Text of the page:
The Chocolate Life

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Sooner or later almost every confectioner starts thinking about making caramels. For many, caramels - especially salted caramels - are a cornerstone of their business.

I've seen them made lots of different ways, including on a regular stove top, but one thing I always come back to is that it's important to be able to regulate heat and apply it consistently. My home stove is not very good for this, and I've been contemplating getting an induction cooktop for this purpose. They are efficient and put out a steady, reliable heat. The only downside, I thought, was that induction cookers require special pots.

I learned that this was not the case recently talking to a friend who uses an induction cooker who told me that he has troubles with the cookers maintaining the heat he wants for long periods of time. Apparently, there is a cutoff circuit in some of the devices to keep them from overheating. To be fair, he's got a 120V 1000W machine, and he might not have a problem if he had one with more power, but that's not in his budget at the moment.

I was in my local gourmet shop over the weekend and I started talking to one of the owners, Ben, about the commercial crepe makers they were using. They have cast iron cooking surfaces (they retain heat real well) and, depending on the model, can go up to 450F-570F and keep it there all day long (in fact, the real knock against these machines is how long they take to cool down before they can be handled safely).

It seems to me that these would be a great alternative to induction cookers for people looking to make caramel as they accept any king of pot, get hot, and maintain a specific heat real well. There are versions that are much less expensive that are also made for commercial applications but I don't know if the price difference is a case of being penny wise and pound foolish.

One thing I learned from talking with Ben is that he uses his crepe makers for a lot of different cooking applications, including frying eggs to put in crepes. As long as what you're cooking isn't too runny or render out much fat, you can cook it directly on the surface of the crepe maker. This makes them, I think, a pretty versatile addition to a lot of confectionery kitchens, and in my current project I am recommending that one of the two induction cooktops be replaced with one of these crepe makers - and save a couple of hundred bucks at the same time.

Of course, if I was serious about making caramels and needed to make them all day every day, I'd plonk down whatever cash was necessary for a dedicated machine. The one that people keep talking to me about wanting to own is the Savage FireMixer. It may not be as retro-chic as making caramel in a copper kettle over an open gas fire, but when it comes to all-around convenience (including not having to install venting and fire suppression) this is the one that keeps calling to me.

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Hi Clay! Thanks for the article. I just moved into a new baking facility, and had planned on switching to induction. I make large quantities of caramel sauces and brittle. But the burner I have (1800W Itawani) doesn't seem to have a large enough heating element for the 20 qt stock pot I use. Plus it's not a constant heat, so the sugar on top cools down while the sugar on the bottom gets too hot. It's like stirring cold tar, and takes me twice as long as it did on my gas stovetop.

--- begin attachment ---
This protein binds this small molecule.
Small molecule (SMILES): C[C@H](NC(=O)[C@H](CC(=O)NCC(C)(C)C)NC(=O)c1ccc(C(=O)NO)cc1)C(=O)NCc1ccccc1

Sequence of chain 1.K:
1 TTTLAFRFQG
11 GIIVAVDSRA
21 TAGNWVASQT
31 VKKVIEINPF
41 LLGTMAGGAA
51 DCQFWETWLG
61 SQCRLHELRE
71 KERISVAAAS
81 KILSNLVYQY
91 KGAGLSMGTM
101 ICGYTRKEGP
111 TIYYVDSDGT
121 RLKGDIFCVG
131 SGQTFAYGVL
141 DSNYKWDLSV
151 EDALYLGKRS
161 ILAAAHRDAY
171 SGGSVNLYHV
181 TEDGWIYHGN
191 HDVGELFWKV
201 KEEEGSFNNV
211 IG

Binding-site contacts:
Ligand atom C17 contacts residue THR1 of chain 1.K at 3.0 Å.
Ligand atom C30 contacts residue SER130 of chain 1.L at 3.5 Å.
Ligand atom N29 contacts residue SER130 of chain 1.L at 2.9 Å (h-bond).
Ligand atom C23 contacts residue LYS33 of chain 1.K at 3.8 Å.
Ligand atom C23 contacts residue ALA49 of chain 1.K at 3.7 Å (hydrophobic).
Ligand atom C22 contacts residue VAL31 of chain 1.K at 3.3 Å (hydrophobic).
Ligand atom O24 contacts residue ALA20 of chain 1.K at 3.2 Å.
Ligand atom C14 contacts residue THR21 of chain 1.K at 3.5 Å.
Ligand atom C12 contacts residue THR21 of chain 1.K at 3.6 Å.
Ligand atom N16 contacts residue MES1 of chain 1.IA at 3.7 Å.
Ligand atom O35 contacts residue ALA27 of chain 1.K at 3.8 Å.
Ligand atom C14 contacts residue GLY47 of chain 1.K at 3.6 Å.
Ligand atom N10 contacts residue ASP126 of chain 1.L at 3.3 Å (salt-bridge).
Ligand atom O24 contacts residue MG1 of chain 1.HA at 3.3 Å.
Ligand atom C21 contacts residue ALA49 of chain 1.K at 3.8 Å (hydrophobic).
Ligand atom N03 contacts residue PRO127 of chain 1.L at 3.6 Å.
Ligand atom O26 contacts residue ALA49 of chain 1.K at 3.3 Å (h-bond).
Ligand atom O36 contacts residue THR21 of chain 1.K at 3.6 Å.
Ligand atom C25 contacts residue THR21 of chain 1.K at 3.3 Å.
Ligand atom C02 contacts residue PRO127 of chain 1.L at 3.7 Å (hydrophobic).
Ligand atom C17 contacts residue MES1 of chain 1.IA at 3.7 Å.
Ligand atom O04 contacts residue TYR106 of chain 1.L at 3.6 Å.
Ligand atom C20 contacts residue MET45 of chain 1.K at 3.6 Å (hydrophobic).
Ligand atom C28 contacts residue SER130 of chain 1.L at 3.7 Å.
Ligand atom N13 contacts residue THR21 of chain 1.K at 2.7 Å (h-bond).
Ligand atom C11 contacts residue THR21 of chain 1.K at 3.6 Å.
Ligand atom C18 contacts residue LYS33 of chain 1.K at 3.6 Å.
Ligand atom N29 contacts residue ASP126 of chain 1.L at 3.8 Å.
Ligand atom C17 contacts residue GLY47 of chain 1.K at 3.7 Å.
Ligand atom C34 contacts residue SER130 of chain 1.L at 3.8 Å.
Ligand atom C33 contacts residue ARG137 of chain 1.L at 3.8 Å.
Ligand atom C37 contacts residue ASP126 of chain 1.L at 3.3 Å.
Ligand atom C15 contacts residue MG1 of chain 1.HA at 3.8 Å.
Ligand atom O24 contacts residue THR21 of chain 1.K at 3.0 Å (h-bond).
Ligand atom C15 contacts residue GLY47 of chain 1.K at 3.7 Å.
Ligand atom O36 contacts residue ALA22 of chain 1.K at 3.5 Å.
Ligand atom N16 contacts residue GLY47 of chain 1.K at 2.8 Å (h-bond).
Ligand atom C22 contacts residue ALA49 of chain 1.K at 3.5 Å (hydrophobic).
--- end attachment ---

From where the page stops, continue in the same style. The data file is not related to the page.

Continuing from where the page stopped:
So the shop that you went to, they use the crepe makers as burners, for making caramel? I pretty much just turn the heat on high and leave it, at least with the brittle. The caramel sauces I tend to regulate the heat a little more, as melting dry sugar can be a bit finicky.

Have you had any more experience with the crepe makers? Do you think those would be my best bet? Or a higher powered induction burner would work? I'd love to get something from Savage Bros., but don't have the budget. I'm just at a loss for what to do, and it's quickly going to get in the way of production...

Thanks!

Our demand for caramel at the store was so high that we could no longer manage on the stove top.  We maxed out at a 16 lb batch and it was killing us to lift and pour.  I finally broke down and bought a Savage Firemixer 14.  I can say without hesitation it was the single best investment I have made so far!  Like a few other people have mentioned along the site, it did not initially work well with my recipe.  We had to make a few adjustments to ingredient ratios -- we would absolutely not change our recipe because it is very very popular, but adjusting amounts of things here and there to help facilitate use of the machine worked to get rid of the graining problem we were having.  And the people at Savage are eager to help; it's a small business and they are good to work with.

I'm in the market for an extruder next but I will likely be looking hardest at Savage for this one too (we'll see what the forum folks think!).  I know it's a lot of money, and I know there are some cheaper ones out there but Savage has a ton of videos and documentation (plus a good reputation) and we are close to IL so we were able to go there and pick it up, saving a lot on freight.  I'm glad I went with it.

If you have the need to dedicate and expand and the money to invest, the Firemixer was wonderful for us.  I wouldn't hesitate to recommend it to someone.  

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